Imagine if the paper on which your business’ contracts are written could somehow come to life and automatically send payments to your collectors—and receive payments from your debtors—at the appropriate times, as different provisions of said contract are triggered.
That’s more or less how electronic smart contracts, self-enforcing pieces of computer code set up to execute on the blockchain, more efficiently streamline certain processes. While sometimes legally enforceable, they have their drawbacks and will probably never completely replace traditional legal contracts.
Are they something your business should consider?
As always, it depends on your industry, business model and potential use cases. It’s important to keep in mind before executing on them that once put in place, they’re more or less locked via their rigid code, and thus hard to bypass or unwind. And some that aren’t written properly in the first place can self-execute despite the fact that the intended conditions haven’t come to pass—a concern not typically associated with traditional contracts.
Among the industries and use cases for smart contracts are:
- Use-case examples here could include automation of payroll administration, contractor payments and other tedious back-end processes; or methods to hold logistics companies to account if suppliers arrive late by triggering a penalty, for example.
- Real Estate: Among the many potential smart contract applications in this industry would be automatic transferal of payments to a mortgage company, creating a provable record thereof, as well as other mortgage-related functions like decentralized ledgers for recording credit scores and transfers of real property along with any associated encumbrances, along with the ability to create a smart contract based on the details therein.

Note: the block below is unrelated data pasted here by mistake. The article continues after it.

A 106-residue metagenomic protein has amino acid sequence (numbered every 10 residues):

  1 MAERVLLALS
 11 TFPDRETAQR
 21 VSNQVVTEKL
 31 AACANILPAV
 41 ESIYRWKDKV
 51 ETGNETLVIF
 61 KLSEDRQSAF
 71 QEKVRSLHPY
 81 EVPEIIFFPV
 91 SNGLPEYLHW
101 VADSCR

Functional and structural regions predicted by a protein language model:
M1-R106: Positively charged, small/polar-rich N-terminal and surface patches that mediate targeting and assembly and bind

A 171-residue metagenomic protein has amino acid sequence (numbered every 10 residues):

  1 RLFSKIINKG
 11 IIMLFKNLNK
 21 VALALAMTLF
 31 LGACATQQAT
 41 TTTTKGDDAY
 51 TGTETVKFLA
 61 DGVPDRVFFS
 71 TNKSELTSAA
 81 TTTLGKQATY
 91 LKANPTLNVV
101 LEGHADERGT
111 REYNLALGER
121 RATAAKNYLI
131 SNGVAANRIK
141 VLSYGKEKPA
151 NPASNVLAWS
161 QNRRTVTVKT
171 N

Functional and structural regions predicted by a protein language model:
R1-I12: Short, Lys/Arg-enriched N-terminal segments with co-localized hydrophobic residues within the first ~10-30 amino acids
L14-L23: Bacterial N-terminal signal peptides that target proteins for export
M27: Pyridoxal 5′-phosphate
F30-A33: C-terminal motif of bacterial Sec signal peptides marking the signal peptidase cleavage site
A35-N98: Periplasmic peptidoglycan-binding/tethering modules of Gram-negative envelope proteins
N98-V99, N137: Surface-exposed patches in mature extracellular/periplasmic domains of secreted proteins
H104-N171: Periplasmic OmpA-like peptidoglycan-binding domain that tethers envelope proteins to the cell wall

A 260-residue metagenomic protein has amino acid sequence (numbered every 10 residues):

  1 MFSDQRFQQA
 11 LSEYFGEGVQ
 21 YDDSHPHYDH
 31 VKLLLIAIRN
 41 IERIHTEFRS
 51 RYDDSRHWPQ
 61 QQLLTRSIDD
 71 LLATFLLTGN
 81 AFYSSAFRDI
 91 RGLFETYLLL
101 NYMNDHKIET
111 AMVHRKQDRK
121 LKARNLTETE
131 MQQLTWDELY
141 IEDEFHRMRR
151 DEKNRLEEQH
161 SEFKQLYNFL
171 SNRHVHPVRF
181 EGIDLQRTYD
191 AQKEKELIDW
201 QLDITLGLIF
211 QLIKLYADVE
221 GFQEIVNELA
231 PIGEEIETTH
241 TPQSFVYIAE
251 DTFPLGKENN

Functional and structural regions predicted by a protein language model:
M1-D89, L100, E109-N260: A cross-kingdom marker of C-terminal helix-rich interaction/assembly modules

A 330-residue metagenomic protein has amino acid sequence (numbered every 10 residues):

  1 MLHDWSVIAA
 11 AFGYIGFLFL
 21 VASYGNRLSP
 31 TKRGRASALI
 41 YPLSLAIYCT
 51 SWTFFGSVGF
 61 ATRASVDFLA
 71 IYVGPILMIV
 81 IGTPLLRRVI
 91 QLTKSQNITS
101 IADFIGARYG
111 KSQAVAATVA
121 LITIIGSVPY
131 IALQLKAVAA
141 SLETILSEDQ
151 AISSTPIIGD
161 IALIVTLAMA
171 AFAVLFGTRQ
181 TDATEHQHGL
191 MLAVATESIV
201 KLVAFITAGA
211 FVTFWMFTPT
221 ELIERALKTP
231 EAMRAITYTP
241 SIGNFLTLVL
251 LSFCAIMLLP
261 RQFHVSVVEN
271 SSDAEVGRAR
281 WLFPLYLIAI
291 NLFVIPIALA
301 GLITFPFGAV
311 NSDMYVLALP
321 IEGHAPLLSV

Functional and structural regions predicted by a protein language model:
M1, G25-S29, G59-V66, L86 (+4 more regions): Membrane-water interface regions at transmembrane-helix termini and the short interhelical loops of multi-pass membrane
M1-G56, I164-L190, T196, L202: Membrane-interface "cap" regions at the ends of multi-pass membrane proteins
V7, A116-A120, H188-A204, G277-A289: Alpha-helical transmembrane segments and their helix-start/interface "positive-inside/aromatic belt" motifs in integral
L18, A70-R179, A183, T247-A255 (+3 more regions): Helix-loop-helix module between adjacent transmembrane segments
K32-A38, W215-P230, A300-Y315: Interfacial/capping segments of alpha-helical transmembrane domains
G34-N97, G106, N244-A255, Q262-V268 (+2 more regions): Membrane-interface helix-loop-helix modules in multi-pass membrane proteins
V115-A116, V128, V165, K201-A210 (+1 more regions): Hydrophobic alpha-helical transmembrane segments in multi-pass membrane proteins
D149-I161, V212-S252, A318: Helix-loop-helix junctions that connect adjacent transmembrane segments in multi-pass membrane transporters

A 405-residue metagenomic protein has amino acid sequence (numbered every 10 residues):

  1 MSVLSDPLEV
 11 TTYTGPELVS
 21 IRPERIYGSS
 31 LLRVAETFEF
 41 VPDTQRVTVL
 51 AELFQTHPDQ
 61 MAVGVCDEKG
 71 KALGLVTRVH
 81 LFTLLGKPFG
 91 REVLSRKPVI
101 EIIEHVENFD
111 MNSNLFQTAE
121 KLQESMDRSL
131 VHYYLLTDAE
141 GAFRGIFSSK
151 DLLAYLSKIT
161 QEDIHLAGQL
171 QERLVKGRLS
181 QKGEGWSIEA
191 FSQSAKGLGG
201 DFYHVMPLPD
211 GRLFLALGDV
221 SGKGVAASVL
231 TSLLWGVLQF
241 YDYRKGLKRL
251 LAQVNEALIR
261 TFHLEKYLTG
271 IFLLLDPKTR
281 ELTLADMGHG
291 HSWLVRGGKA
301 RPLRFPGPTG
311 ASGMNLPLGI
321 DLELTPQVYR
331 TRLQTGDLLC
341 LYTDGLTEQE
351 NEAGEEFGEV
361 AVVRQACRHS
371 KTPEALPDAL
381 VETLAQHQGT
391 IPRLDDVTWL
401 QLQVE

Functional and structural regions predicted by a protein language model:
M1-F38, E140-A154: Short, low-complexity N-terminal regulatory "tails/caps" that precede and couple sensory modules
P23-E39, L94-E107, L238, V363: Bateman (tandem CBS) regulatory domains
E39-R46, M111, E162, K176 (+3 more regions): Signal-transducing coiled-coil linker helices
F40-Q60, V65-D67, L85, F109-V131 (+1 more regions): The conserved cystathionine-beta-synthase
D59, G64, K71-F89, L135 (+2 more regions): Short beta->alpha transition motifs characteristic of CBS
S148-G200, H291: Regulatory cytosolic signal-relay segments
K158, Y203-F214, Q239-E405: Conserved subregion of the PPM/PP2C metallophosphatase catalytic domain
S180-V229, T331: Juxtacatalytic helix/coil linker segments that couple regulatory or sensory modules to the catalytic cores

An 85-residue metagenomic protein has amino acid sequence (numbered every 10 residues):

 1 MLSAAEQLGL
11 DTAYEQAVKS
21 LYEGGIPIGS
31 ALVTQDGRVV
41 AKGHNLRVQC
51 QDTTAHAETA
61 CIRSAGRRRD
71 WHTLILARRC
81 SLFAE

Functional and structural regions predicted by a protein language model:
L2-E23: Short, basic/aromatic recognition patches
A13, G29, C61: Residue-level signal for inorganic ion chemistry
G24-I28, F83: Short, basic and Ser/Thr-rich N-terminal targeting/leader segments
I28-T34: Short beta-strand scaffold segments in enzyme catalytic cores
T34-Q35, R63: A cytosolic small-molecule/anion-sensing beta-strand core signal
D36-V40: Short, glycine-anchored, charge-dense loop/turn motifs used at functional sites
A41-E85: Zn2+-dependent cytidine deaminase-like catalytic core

- Financial Services: Use cases here range from peer-to-peer money transfers, to real-time payments with minimal fees, to reducing the risk of fraudulent insurance claim compensation.
- Healthcare and Pharma: The inherently encrypted nature of blockchain helps healthcare organizations protect electronic health information as required by laws like the Health Insurance Portability and Accountability Act (HIPAA). This means smart contracts can easily and securely share hospitals’ and clinics’ data with insurance providers; while, at the same time, inventors of new pharmaceuticals or medical technology products can more easily raise funds from a broader base of global investors.
- Human Resources – People in this departmental function across all types of industries could deploy smart contracts during the hiring process, automatically putting benefits packages into place at the start of employment, or once a probationary period ends. HR professionals also could automate tasks like payroll processing, saving time, money, and the ancient pitfall of simple human error.
We have seen a number of instances where a smart contract can help both sides. We utilize something similar with our Corporate Maintenance Plan™ which helps our corporate and LLC clients maintain their legal status with the states in which they operate. As we learn more about the practical uses of smart contracts, we should find that they are one more tool for businesses to stay on top of their obligations.